1. Vegetables are good but they’re not the holy grail people make them out to be. They contain polyunsaturated fats, goitrogens, anti-nutrients like oxylates and estrogens. Fruits = sugar = fuel. Brewers yeast, bone broth, grass fed milk, cheese, butter, and liver will make up for missed veggies. For the last two weeks I’ve been living off of these foods. 200-400g of carbs per day – primarily from sugar and I’m losing weight and feeling more energetic than ever.

  39. It’s obvious to me that it lacks A LOT of nutrients and stuff we probably don’t even know about food today. It’s synthesized food. And liquid food has been around forever. I just don’t see what these guys have done that are so amazingly special.

    It’s scary, because people are so want to believe it and want to go the “lazy” route. Hell, if I get to pop a pill loose weight and get healthy.. I would do it!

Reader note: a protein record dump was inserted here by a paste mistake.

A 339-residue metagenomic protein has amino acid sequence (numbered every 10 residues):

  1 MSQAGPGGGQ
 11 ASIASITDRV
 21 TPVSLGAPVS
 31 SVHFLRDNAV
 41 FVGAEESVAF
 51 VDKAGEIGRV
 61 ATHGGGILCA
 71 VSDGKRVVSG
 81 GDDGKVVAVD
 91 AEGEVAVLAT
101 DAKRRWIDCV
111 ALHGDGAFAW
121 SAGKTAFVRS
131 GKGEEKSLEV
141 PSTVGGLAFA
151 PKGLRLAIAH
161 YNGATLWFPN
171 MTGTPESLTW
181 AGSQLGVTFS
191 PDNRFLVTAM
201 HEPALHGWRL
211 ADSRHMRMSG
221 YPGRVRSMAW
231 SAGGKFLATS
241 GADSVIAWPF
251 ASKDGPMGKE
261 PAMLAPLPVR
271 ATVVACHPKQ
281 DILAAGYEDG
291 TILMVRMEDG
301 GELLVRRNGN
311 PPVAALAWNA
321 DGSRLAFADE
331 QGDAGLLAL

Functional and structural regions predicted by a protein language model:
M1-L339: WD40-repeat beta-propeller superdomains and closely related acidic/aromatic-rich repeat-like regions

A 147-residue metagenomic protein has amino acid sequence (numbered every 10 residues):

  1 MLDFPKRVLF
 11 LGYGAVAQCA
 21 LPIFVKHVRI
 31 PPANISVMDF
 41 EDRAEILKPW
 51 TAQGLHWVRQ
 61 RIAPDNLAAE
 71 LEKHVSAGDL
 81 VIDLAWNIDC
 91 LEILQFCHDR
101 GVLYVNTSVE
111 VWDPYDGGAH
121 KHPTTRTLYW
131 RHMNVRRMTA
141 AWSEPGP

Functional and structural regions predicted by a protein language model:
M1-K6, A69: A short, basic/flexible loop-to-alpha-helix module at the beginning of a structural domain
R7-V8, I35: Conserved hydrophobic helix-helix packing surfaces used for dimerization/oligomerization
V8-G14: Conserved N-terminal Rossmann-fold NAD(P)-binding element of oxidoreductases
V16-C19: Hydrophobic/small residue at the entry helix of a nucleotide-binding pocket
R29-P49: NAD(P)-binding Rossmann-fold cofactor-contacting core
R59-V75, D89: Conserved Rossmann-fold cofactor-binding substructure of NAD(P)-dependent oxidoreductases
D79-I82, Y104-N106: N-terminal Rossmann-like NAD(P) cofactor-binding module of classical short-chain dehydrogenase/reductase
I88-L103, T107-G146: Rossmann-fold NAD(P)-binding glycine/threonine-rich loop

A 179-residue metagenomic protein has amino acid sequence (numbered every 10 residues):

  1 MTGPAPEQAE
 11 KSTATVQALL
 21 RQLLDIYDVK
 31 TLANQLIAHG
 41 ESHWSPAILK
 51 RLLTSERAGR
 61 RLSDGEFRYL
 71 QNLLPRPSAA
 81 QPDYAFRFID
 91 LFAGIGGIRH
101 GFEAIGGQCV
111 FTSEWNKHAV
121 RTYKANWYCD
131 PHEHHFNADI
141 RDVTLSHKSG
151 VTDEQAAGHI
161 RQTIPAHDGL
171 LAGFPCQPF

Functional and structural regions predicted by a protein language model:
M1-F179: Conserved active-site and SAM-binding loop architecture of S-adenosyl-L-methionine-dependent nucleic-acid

I am so done with the ‘next thing’ fad that is always showing up. I am sticking to my veggies, meat and staying away from too much preserved food for now.

    I think Tim got it right with 4 Hour Chef and I am really appreciative for the hard work he did for us all. Finally someone with influence came out and said something. Tim is right.. People can die! Get of the bandwagon!

    I’m not ready to be the guinea pig for this experiment! If you want to potentially sacrifice your health.. know your risk! Maybe something will come out of this eventually…

  40. The biggest issue is the lack of a proper trial. Some guy on a blog is not a proper trial.